Loving Someone with PTSD
When someone in your life is living with the impact of trauma and experiencing symptoms of Post-Traumatic Stress Disorder (PTSD) or Complex Post-Traumatic Stress Disorder (CPTSD), you might be feeling at a loss of how to support them.
Despite your best efforts, you might notice that the things you say elicit a strong reaction, things just aren’t as they used to be, and perhaps you feel disconnected from them.
Many caregivers report feeling unprepared to support the survivor in their life – they report feeling unsure of how to talk about what happened or if it’s even safe to do so.
Many families report increased conflict at home and uncertainty around how to set boundaries and get their own needs met without upsetting or triggering the other person.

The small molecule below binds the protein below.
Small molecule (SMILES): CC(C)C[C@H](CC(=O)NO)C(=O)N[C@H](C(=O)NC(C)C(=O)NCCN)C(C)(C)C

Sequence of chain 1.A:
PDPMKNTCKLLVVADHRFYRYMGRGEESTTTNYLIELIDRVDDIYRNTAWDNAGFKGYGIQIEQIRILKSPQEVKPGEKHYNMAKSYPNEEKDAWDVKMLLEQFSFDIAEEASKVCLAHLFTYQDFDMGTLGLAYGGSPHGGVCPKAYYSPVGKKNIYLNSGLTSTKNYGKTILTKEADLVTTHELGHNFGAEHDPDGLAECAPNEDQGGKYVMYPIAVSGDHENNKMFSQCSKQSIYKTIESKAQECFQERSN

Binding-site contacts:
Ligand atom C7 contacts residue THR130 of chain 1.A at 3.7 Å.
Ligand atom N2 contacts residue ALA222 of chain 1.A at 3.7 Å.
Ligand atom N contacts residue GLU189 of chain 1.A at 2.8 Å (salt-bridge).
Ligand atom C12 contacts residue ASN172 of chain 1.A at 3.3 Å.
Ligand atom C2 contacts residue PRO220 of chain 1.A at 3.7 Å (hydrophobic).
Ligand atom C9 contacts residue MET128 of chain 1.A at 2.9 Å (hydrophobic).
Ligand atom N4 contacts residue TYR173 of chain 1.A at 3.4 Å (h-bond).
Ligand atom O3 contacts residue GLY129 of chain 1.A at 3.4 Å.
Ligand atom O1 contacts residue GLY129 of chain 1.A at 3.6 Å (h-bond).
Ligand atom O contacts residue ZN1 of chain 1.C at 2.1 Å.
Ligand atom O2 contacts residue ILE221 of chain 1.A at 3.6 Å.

Many family members and friends report feeling affected by their loved one’s trauma and not knowing how to get support without “making it about them”.
These are common responses to loving someone with PTSD/CPTSD.
There are many different strategies that you can use to support your loved one and yourself. The good news is that when family members get involved in a survivor’s healing journey, not only does the family benefit, the survivor does too!
Despite this positive impact, most families don’t know where to start or how to offer that support. When left to it on your own, the process of learning to support a survivor can feel like a lot.